10. Save for big purchases

If you have to finance it, you can’t afford it. Instead of taking out a loan for a car or other big purchase, why not make interest-free payments into a savings account right now? Think of it like a layaway plan; you’re saving until you have the full amount. Then you can make the debt-free purchase. If this doesn’t seem possible for some things, you may be living above your means. The bottom line is that credit card and loan interest will destroy your finances. Anything you can do to avoid interest will set you up for success.

Featured photo credit: Crowd of People Crossing an Old Prague Road/Viktor Hanacek via picjumbo.com

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Kalen Bruce

Military, Writer

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Last Updated on September 2, 2020

How to Set Financial Goals and Actually Meet Them

How to Set Financial Goals and Actually Meet Them

Personal finances can push anyone to the point of extreme anxiety and worry. Easier said than done, planning finances is not an egg meant for everyone’s basket. That’s why most of us are often living pay check to pay check. But did anyone tell you that it is actually not a tough task to meet your financial goals?

In this article, we will explore ways to set financial goals and actually meet them with ease.

4 Steps to Setting Financial Goals

Though setting financial goals might seem to be a daunting task, if one has the will and clarity of thought, it is rather easy. Try using these steps to get you started.

1. Be Clear About the Objectives

Any goal without a clear objective is nothing more than a pipe dream, and this couldn’t be more true for financial matters.

It is often said that savings is nothing but deferred consumption. Therefore, if you are saving today, then you should be crystal clear about what it’s for. It could be anything, including your child’s education, retirement, marriage, that dream vacation, fancy car, etc.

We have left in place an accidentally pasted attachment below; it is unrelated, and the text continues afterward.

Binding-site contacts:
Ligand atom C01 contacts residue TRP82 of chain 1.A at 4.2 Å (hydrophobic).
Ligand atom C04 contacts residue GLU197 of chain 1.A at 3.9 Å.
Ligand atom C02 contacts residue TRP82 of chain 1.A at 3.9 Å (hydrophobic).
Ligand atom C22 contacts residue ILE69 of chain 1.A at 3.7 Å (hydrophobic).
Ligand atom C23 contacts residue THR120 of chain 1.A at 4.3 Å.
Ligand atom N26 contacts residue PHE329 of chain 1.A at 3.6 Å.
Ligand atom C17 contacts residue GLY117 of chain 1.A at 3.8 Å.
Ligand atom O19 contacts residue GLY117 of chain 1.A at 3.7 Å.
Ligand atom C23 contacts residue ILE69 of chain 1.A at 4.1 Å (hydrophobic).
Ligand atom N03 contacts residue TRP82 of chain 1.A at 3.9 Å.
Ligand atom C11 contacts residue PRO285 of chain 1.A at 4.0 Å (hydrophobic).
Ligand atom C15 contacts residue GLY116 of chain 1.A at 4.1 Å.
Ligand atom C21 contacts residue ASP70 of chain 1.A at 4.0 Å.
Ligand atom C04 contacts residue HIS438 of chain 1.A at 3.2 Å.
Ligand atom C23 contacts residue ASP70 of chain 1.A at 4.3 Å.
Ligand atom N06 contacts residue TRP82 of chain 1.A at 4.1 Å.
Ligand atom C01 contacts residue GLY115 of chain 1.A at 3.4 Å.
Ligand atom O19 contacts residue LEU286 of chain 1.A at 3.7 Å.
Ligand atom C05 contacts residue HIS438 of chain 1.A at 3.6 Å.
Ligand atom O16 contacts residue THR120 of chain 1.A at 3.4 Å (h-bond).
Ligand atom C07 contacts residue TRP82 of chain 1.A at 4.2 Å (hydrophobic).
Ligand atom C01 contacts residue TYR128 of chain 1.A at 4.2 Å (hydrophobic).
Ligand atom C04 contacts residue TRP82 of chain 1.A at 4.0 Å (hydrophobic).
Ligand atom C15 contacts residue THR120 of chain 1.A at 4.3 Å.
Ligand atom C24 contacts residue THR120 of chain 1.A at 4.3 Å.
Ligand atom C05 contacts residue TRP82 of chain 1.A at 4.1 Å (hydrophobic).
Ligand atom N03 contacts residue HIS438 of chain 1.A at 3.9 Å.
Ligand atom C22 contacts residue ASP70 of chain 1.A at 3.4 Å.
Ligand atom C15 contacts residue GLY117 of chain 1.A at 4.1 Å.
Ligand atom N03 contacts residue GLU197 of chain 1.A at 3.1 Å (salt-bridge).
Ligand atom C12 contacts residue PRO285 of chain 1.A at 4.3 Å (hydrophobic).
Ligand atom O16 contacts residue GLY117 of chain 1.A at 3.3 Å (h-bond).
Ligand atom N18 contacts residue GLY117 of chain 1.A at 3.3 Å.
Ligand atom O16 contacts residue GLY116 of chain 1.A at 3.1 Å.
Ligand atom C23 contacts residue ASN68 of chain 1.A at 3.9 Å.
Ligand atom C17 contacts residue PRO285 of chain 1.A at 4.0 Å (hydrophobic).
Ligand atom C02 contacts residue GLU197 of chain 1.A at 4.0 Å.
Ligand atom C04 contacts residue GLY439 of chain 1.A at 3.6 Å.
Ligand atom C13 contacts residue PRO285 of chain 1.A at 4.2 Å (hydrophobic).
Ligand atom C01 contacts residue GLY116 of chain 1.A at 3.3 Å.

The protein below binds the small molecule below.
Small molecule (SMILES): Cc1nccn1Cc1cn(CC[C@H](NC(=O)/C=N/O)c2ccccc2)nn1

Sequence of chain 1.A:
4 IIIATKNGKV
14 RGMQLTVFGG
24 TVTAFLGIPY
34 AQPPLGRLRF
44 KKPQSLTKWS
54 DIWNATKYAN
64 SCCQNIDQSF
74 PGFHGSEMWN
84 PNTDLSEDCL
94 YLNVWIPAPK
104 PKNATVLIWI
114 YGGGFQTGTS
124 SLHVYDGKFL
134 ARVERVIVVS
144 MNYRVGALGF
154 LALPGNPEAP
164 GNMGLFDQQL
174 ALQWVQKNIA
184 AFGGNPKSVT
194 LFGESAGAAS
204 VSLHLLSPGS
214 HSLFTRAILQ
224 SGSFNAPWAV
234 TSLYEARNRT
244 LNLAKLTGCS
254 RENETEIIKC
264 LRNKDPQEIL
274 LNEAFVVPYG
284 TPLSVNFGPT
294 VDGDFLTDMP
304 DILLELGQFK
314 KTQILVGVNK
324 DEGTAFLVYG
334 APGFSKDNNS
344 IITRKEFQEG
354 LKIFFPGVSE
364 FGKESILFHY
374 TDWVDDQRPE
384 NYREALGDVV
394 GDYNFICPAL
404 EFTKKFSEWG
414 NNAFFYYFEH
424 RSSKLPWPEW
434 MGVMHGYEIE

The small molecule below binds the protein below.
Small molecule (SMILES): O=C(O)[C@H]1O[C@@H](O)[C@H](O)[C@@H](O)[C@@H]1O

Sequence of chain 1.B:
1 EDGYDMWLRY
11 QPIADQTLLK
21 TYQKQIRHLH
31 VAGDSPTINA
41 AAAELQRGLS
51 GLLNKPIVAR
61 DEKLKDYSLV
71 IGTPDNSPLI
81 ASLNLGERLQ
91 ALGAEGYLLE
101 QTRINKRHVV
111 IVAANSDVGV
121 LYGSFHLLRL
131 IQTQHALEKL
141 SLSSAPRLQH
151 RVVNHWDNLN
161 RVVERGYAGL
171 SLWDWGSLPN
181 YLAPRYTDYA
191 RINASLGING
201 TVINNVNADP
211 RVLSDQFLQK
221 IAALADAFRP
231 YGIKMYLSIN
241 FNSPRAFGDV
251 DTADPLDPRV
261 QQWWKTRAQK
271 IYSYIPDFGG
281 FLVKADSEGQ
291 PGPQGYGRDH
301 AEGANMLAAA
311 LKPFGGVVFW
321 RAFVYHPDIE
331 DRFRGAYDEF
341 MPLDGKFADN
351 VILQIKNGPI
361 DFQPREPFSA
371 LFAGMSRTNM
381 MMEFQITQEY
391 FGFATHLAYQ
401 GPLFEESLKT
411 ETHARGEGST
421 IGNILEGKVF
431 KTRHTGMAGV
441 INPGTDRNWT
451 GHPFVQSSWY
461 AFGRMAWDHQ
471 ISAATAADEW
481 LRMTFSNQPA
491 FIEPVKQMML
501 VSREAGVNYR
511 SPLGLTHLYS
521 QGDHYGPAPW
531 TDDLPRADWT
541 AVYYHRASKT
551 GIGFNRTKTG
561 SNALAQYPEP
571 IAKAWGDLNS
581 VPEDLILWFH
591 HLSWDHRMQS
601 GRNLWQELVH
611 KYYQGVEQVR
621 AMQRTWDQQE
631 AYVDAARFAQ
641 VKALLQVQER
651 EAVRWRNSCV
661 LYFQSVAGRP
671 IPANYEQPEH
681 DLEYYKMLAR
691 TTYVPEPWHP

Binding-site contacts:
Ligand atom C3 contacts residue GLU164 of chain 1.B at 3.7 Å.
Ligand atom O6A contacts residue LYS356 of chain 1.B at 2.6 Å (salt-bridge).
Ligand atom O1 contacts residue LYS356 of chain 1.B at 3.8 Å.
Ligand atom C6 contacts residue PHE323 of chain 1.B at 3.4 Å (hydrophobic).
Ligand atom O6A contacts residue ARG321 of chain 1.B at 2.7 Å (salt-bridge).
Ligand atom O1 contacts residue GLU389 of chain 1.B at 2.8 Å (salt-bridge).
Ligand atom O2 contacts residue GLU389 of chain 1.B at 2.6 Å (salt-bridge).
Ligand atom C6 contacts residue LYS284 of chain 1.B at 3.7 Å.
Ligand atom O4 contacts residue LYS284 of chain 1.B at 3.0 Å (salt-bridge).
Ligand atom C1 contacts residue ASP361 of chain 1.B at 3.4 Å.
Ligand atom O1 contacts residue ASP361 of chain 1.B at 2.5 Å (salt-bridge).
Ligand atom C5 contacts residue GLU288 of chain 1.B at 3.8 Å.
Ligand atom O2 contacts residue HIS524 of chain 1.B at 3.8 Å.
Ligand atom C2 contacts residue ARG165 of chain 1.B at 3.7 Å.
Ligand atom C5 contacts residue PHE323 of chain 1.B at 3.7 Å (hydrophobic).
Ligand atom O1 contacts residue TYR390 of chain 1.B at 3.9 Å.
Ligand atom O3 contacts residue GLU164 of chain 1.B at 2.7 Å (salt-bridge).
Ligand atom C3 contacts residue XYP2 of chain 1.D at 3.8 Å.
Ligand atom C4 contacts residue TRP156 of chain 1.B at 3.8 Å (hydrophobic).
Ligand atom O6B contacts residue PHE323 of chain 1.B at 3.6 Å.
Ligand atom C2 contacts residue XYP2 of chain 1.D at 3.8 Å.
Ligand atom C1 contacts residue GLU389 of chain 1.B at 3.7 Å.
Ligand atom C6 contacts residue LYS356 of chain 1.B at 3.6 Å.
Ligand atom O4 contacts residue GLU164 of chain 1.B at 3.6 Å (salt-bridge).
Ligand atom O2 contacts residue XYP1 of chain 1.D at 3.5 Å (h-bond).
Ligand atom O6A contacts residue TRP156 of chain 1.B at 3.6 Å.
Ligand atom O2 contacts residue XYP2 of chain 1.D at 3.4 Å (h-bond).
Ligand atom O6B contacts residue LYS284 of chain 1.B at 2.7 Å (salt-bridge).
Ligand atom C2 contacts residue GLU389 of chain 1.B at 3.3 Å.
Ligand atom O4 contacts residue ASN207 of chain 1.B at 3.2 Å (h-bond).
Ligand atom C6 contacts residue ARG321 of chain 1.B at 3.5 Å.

Once the objective is clear, put a monetary value to that objective and the time frame. The important point at this step of goal setting is to list all the objectives that you foresee in the future and put a value to each.

2. Keep Goals Realistic

It’s good to be an optimistic person but being a Pollyanna is not desirable. Similarly, while it might be a good thing to keep your financial goals a bit aggressive, going beyond what you can realistically achieve will definitely hurt your chances of making meaningful progress.

It’s important that you keep your goals realistic, as it will help you stay the course and keep you motivated throughout the journey.

3. Account for Inflation

Ronald Reagan once said: “Inflation is as violent as a mugger, as frightening as an armed robber and as deadly as a hitman.” This quote sums up what inflation could do your financial goals.

Therefore, account for inflation[1] whenever you are putting a monetary value to a financial objective that is far into the future.

For example, if one of your financial goal is your son’s college education, which is 15 years from now, then inflation would increase the monetary burden by more than 50% if inflation is a mere 3%. Always account for this to avoid falling short of your goals.

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4. Short Term Vs Long Term

Just like every calorie is not the same, the approach to achieving every financial goal will not be the same. It’s important to bifurcate goals into short-term and long-term.

As a rule of thumb, any financial goal that is due in next 3 years should be termed as a short-term goal. Any longer duration goals are to be classified as long-term goals. This bifurcation of goals into short-term vs long-term will help in choosing the right investment instrument to achieve them.